2013 American Taxpayer Relief Act

Tax return paper
We finally have clarity on income, payroll, and transfer taxes for the foreseeable future.  The new law, referred to as the American Taxpayer Relief Act, contains both good and bad news for affluent and high-net worth taxpayers.

Income Tax Rates –This was one of the most controversial issues in the negotiations leading up to the new law’s enactment. When the dust settled, income tax rates for 2013 will remain the same as last year for most individuals. However, affluent and HNW taxpayers will see their top rate increases from 35 percent to 39.6 percent. This change affects singles with taxable income above $400,000, marrieds filing jointly with taxable income above $450,000, heads of households with taxable income above $425,000, and married individuals who file separate returns with taxable income above $225,000.

The following table contains the new rates and brackets with projected inflation adjustments. As of this date, the IRS has not announced the official inflation-adjusted numbers.

FEDERAL INDIVIDUAL INCOME TAX RATES FOR 2013

Tax Rate Single Individuals Married / Joint Married / Separate Head of Household
10% on taxable income to: $8,925 $17,850 $8,925 $12,750
15% on next taxable income to: 36,250 72,500 36,250 48,600
25% on next taxable income to: 87,850 146,400 73,200 125,450
28% on next taxable income to: 183,250 233,050 111,525 203,150
33% on next taxable income to: 398,350 398,350 199,175 398,350
35% on next taxable income to: 400,000 450,000 225,000 425,000
39.6% on next taxable income above: 400,000 450,000 225,000 425,000

Rates on Long-Term Gains and Dividends—While the tax rates on long-term capital gains and dividends will also remain the same as last year for most individuals, the maximum rate for affluent clients increases from an historic low of 15 percent to 20. This change affects singles with taxable income above $400,000, married joint-filing couples with taxable income above $450,000, heads of households with taxable income above $425,000, and married individuals who file separate returns with taxable income above $225,000.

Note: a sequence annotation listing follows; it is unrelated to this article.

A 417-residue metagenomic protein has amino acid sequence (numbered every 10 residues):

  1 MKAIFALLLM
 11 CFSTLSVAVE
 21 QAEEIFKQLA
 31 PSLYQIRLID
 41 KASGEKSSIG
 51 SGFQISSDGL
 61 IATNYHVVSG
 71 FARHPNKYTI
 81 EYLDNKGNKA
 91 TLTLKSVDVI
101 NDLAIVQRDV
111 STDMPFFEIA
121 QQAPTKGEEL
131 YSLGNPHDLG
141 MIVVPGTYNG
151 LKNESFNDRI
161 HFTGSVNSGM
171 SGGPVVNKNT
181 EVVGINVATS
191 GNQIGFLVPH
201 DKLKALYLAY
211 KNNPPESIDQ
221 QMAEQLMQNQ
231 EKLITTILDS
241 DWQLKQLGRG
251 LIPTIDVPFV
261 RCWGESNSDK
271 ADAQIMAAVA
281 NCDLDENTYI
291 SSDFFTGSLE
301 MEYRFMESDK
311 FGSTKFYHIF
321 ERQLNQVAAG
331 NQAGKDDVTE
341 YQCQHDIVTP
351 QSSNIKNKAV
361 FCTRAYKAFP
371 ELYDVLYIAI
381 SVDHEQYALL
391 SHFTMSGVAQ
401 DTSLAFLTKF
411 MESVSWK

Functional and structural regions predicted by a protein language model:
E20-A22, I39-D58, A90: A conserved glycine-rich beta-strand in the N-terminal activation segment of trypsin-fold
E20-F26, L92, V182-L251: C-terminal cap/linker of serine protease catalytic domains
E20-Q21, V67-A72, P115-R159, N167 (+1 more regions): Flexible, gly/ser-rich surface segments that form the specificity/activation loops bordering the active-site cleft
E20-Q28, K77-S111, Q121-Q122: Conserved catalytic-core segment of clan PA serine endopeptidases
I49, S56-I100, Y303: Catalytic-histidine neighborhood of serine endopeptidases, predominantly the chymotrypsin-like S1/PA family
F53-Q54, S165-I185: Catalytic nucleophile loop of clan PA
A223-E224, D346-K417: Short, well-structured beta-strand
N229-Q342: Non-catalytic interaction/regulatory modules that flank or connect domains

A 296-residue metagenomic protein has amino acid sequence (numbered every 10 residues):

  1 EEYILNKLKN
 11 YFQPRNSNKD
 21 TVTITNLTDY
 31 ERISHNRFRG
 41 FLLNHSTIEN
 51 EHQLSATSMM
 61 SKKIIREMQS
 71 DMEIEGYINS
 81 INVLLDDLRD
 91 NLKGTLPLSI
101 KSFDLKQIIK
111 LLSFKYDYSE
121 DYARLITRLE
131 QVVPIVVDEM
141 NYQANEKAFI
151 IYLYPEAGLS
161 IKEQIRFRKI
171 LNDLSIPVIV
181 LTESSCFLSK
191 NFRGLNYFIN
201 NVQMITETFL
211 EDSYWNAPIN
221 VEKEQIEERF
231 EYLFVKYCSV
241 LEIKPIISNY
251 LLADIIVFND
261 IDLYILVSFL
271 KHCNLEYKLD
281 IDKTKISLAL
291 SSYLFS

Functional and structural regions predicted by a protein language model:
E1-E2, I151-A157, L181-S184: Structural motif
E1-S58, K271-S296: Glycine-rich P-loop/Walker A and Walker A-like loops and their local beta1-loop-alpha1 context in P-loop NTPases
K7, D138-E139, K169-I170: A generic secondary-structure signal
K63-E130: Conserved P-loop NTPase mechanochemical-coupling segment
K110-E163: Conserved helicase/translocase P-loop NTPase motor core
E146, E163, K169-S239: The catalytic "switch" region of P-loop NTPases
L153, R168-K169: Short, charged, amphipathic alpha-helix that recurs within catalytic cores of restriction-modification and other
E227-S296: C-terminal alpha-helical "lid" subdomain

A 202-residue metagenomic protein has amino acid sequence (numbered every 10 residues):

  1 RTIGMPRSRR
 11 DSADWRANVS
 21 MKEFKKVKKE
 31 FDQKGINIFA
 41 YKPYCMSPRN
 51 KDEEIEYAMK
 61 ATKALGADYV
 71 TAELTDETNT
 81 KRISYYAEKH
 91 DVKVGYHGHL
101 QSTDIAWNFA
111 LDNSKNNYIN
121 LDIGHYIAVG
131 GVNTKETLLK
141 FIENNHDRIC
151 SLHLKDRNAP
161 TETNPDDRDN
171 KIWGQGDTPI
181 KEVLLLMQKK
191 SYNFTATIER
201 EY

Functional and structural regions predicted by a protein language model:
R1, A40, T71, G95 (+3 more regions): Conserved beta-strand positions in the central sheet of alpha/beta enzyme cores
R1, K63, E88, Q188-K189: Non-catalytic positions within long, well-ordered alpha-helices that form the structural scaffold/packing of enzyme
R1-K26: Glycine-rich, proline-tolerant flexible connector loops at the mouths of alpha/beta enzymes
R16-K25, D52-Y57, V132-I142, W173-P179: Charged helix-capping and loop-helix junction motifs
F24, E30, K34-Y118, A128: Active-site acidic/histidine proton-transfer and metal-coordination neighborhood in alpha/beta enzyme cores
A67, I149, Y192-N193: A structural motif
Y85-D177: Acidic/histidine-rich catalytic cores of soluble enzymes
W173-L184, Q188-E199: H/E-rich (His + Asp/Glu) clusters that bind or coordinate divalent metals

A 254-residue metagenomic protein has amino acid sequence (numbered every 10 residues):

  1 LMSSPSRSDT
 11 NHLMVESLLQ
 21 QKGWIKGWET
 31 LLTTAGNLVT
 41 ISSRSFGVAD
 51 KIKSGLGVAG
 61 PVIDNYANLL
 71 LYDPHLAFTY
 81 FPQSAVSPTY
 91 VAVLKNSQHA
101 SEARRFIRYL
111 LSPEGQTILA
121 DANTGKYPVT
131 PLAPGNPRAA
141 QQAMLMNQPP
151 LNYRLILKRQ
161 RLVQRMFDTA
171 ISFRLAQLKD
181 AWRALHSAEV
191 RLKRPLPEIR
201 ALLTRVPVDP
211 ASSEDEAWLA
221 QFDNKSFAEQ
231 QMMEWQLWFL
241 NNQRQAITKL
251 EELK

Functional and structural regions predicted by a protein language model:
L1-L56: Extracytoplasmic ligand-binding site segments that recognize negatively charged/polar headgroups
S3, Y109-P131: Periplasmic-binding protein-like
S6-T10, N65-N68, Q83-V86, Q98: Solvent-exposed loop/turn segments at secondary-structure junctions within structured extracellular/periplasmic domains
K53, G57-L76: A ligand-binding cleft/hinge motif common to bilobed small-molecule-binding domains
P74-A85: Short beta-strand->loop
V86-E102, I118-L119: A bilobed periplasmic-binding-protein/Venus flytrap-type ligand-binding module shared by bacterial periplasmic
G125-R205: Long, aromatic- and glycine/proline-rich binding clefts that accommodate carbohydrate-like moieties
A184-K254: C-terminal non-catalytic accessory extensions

Note also, that beginning in 2013 taxpayers with modified adjusted gross incomes (MAGIs) above a designated threshold ($200,000 for single filers, $250,000 for married couples filing jointly) will pay a surtax of 3.8 percent on net investment income. Net investment income is gross income from annuities, interest, rents, royalties, dividends, and net gain from the sale of property, reduced by deductions attributable to the production of such income.  This provision is part of what has become known as Obamacare and is unrelated to the American Taxpayer Relief Act.

Personal and Dependent Exemption Deduction Phase-Out – The phase-out of personal and dependent exemptions has not been seen since 2009. However, under the new law, the phase-out returns for affluent clients. Phase-out starts at the following adjusted gross income (AGI) thresholds:

  • $250,000 for single filers;
  • $300,000 for marrieds filing jointly;
  • $275,000 for heads of households; and
  • $150,000 for married individuals who file separate returns.

Itemized Deduction Phase-Out—Similarly, the new law revives the limitation on total itemized deductions for taxpayers whose (AGI) exceeds the applicable amount. The applicable amount is $300,000 for marrieds filing jointly, $275,000 for heads of household, $250,000 for individuals, and $150,000 for married individuals filing separately.

These applicable amounts for both phase-outs are indexed for inflation for tax years beginning after 2013.

Beginning January 1, 2013, the standard mileage rates for the business use of a car, van or truck is:

  • 56.5 cents per mile for business miles driven